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Background: I adore my son. He is cute, sweet, curious, smart, silly. He went through a stage of hitting when he was 2, and of using the word "stupid" a lot when he turned 3. Other than that we have been pretty much problem free. I have never yelled or put him in time out. Modeling, gentle disclipine, and mutual respects has ALWAYS worked. Until a month or two ago. He is 3 and 9 months and most of the day he is a pleasure to be with. But if something doesn't go his way, all hell breaks loose. He screams "I hate you" "I don't love you" "I am never going to play with you again" They aren't full blown tantrums, just emotions and words. But they are disrespectful and hurtful. They are always directed at adults, us mostly, but my parents (who he loves dearly) and sometimes his nursery school teachers. Although they say he is wonderful and gets over some of his attitudes quickly.<br>
I am at a loss. He wants to be so big, and claims he is in charge of us. We tell him he is in charge of many things, but some things (like running out in a street) are not ok. I assume these behaviours are normal, but truly don't know how to deal with them. We have never put him in a "timeout" but have recently stuck him in his room for less than a minute when we felt like we might explode.<br>
I need help. Like ideas of what to say, and do.<br>
Please, thanks<br>
oh, and he isn't rude most of the time. He says please, thank you and geniunely cares about others. It is just when he is tired and feels like he isn't in control.
 

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It is normal behavior. My DD is 4 and 4 months and went through a really rude and bossy phase. It's better, but she's going through a fragile emotions one now. We make a point of modeling correct behavior even when she loses control of hers. So for yelling at me and being rude I'd calmly say "that hurts my ears and my feelings" and if it kept up I'd suggest maybe she might want to go to her room until she was less angry. One thing that helps is reminding myself not to take my DD's rude behavior personal. It's just a phase, she's going through hormonal and developmental changes and if I continue to model the right behavior she'll get back in control and I'll see the pleasanter behavior again.<br><br>
4 is pretty intense for some kids. I know my DD went through a lot of major changes just since the summer.
 

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Oh, big hugs. That's hard. And it's equally hard for him. He's feeling these HUUUUGE emotions that override him and he's lashing out. Luckily, it sounds like he's mostly only lashing out at those he feels safest with.<br><br>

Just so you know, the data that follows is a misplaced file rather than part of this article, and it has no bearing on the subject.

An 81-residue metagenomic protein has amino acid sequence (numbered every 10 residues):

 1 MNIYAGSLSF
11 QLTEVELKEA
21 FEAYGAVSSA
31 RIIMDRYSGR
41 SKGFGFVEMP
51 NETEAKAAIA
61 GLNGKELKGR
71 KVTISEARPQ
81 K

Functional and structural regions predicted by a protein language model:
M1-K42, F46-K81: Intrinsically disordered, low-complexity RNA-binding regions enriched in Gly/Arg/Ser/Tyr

I know it sounds ... well, just try not to take it personally when he says things that should be hurtful. They would be hurtful if he meant them, but he doesn't and you know that.<br><br>
When my daughter, who is an emotional being, got into one of these states at that age, it was also because she was tired. We worked with her a bit on how to behave when she's tired (steps she could take - bath, quiet bedroom, easy-going movie, walk), but mostly just held her or were there for her as she worked through it and tried not to let her get to that point.<br><br>
When it would get really bad, I'd remind myself of how nasty I can be when I'm tired and just try to be as patient with her as my husband is with me in those times.<br><br>
As she's gotten older (she's 6 now), we've realized that she actually absorbed some of the things that we worked on with her and tries to catch herself before she gets to a bad place. She really enjoys doing a 'walking meditation' to help herself calm down and even out.<br><br>
This too will pass. Good luck.
 

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I would reflect the feelings behind the words. When my DD acts like this, 3 and 11 months, I say "You sound really mad right now" or "You are upset that..." I would talk to the other grown ups in his life and encourage them to respond in the same way. DD really responds when I talk with her about how I handle my BIG feelings.<br>
They all do this. And yes he is doing it with people that are safe. My dd does it with her friends and sister as well. I talk to her, not mid tantrum, about how it feels to hear those comments and how to express herself better. I tell her that I have to keep my body safe and one way to keep the body safe is to not listen to hurtful words. So sometimes she does have to go to her room or I have to go to my room to keep me safe.
 
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